The council voted 12-1 for the measure on Tuesday, and Mayor Adrian M. Fenty has said he will sign it. A handful of states are allowing same-sex marriages, including Maine, where Democratic Gov. John Baldacci signed such a bill into law Wednesday. At the same time, many other states have moved to block such marriages.

Under the District of Columbia charter, Congress can block any action of the City Council and mayor within 30 days. Some conservative House Republicans said they want the House to take such a step in the case of the same-sex marriage measure.

But at a press conference, Pelosi, a Californian whose state Supreme Court is considering a case aimed at overturning a voter-passed initiative banning same-sex marriage, said the House won’t hold such a vote.

“I don’t think the Congress should intervene there in terms of their recognition of marriages in the states that allow them,” she said.

But Pelosi also said she won’t press Congress to repeal the section of the 1996 federal law (PL 104-199) known as the Defense of Marriage Act that bans gay marriage.

She said the House is moving on issues involving the rights of gays and lesbians, pointing to last week’s passage of a bill (HR 1913) that would expand hate crimes law to include sexual orientation. And she said Congress may eventually look at the Defense Department’s “don’t ask, don’t tell” policy that bans homosexuals from openly serving in the military. But she said same-sex marriage isn’t on the agenda, because she doesn’t think Congress would approve legislation legalizing it…

Continue reading.

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6 May 2009 at 11:34 am

Corruption watch: Sen Dodd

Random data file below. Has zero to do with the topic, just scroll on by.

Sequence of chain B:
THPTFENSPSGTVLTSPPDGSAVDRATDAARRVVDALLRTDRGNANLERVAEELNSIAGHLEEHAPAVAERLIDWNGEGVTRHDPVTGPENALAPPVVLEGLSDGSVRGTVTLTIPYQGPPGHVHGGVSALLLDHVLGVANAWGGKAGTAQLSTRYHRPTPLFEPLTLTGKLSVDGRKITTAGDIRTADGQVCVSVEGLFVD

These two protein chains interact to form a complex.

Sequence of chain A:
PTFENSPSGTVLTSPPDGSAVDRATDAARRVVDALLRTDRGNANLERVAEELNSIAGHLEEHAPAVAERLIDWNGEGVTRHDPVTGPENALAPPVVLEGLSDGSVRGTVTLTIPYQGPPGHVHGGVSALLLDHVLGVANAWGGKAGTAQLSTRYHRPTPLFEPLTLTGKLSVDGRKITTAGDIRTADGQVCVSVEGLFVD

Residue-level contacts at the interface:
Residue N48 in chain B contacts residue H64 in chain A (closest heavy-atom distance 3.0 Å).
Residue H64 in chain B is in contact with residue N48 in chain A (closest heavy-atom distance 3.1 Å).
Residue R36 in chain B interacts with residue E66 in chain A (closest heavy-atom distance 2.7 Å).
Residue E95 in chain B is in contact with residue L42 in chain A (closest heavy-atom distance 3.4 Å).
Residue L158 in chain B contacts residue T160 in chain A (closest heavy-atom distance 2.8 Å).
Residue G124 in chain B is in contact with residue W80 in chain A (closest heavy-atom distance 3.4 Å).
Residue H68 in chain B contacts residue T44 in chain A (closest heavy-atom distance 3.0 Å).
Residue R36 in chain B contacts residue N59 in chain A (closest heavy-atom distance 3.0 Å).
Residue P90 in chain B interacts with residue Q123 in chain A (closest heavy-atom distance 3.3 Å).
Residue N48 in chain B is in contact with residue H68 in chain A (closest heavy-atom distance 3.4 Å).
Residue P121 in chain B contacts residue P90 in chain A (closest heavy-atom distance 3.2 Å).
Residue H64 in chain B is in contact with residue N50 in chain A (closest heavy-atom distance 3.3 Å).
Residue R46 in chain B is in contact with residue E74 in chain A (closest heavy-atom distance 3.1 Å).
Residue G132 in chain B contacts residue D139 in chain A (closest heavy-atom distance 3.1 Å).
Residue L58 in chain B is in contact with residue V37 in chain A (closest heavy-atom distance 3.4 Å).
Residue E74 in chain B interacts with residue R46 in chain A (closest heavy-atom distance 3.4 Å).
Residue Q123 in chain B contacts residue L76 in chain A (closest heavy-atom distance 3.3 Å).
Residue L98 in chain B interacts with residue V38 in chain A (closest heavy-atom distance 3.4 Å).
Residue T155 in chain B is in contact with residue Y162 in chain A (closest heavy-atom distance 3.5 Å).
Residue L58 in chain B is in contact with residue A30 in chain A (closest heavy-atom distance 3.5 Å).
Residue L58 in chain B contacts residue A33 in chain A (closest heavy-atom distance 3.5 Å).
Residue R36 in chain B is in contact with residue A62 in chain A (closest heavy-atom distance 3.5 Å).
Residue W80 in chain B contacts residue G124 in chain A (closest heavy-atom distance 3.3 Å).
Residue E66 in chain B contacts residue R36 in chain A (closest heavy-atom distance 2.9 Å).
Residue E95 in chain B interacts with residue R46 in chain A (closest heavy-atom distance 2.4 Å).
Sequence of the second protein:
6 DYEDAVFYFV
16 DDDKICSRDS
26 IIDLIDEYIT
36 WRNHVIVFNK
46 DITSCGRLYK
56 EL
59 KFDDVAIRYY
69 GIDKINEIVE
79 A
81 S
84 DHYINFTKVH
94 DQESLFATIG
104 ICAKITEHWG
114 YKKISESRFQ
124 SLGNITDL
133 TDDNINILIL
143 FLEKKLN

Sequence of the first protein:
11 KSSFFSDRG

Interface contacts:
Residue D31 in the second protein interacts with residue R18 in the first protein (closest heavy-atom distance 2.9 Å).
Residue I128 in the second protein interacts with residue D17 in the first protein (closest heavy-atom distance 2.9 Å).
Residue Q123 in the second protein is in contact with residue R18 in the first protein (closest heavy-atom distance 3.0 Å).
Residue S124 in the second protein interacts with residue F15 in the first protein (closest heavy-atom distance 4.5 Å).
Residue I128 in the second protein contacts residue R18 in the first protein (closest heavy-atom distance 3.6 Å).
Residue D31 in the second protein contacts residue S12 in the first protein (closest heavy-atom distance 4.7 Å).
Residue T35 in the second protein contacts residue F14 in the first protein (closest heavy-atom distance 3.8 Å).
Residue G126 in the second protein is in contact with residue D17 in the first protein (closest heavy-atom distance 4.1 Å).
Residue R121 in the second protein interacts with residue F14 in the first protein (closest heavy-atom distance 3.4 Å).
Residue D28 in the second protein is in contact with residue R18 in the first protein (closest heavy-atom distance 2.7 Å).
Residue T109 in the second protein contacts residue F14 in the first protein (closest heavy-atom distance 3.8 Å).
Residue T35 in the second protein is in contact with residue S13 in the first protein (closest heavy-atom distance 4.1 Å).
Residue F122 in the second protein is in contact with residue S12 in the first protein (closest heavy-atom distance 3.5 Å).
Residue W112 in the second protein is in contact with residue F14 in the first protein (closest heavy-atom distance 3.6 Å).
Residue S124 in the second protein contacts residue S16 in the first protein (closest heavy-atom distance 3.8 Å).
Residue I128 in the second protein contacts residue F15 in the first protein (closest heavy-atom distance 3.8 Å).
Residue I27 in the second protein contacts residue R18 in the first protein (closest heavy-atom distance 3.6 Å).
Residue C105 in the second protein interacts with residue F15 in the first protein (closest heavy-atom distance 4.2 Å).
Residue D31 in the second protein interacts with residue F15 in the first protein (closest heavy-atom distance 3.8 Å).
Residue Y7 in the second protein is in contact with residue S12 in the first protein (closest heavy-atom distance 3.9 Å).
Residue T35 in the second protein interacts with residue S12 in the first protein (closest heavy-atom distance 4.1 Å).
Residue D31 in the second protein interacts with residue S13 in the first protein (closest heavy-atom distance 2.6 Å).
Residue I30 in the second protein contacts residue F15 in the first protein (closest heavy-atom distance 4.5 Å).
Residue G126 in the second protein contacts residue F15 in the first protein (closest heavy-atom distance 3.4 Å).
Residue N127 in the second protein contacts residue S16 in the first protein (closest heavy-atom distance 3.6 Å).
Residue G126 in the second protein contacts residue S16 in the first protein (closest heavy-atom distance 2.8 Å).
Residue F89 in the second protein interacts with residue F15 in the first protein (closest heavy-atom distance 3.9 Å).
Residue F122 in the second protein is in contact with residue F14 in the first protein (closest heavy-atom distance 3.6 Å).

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From Congressional Quarterly in an email:

"Connecticut Republican Chairman Christopher Healy questioned the qualifications of U.S. Sen. Christopher Dodd’s wife, Jackie Clegg Dodd, to reap $400,000 to $500,000 a year by serving as a director on corporate boards, the Hartford Courant reports. "Healy noted that a key credential cited by Clegg Dodd and the companies that pay her director’s fees has been her role as the founder and managing partner of Clegg International Consulting LLC," which according to the newspaper, has had no clients for about 42 months.

Written by Leisureguy

6 May 2009 at 11:31 am

Using saffron

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Before adding saffron to a dish, soak it in a little alcohol (e.g., brandy, vodka, whatever). Here’s why.

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6 May 2009 at 11:27 am

Trimming asparagus

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Good article in the NY Times.

Written by Leisureguy

6 May 2009 at 11:17 am

Posted in Daily life, Food

Caramelized onions, and a bit beyond

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The Kitchn [sic] has a post on cooking onions until they’re not only caramelized but the edges are crisp. Take a look.

Written by Leisureguy

6 May 2009 at 11:15 am

New water filter comes with a Total-Dissolved-Solids meter

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7zerowater_rect540

I can totally see using the meter to check restaurant water, the water in the pet bowl, and the like. Full review here.

Written by Leisureguy

6 May 2009 at 11:10 am

Private banks, subprime loans, and the bailout

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Interesting post by Mary Kane of the Washington Independent:

An investigation out today from the Center for Public Integrity details the nearly $370 million spent by top subprime lenders over the past decade to fend off regulation in Washington. While that’s disturbing enough, the study make clear that some of the major banks being bailed out by taxpayers were hardly victims of those subprime lenders, The Los Angeles Times reports. Instead, some of the very same banks now receiving federal TARP funds to stem the losses from toxic mortgage securities eagerly bankrolled the lenders’ activities, providing the necessary capital to keep the subprime mortgage machine going.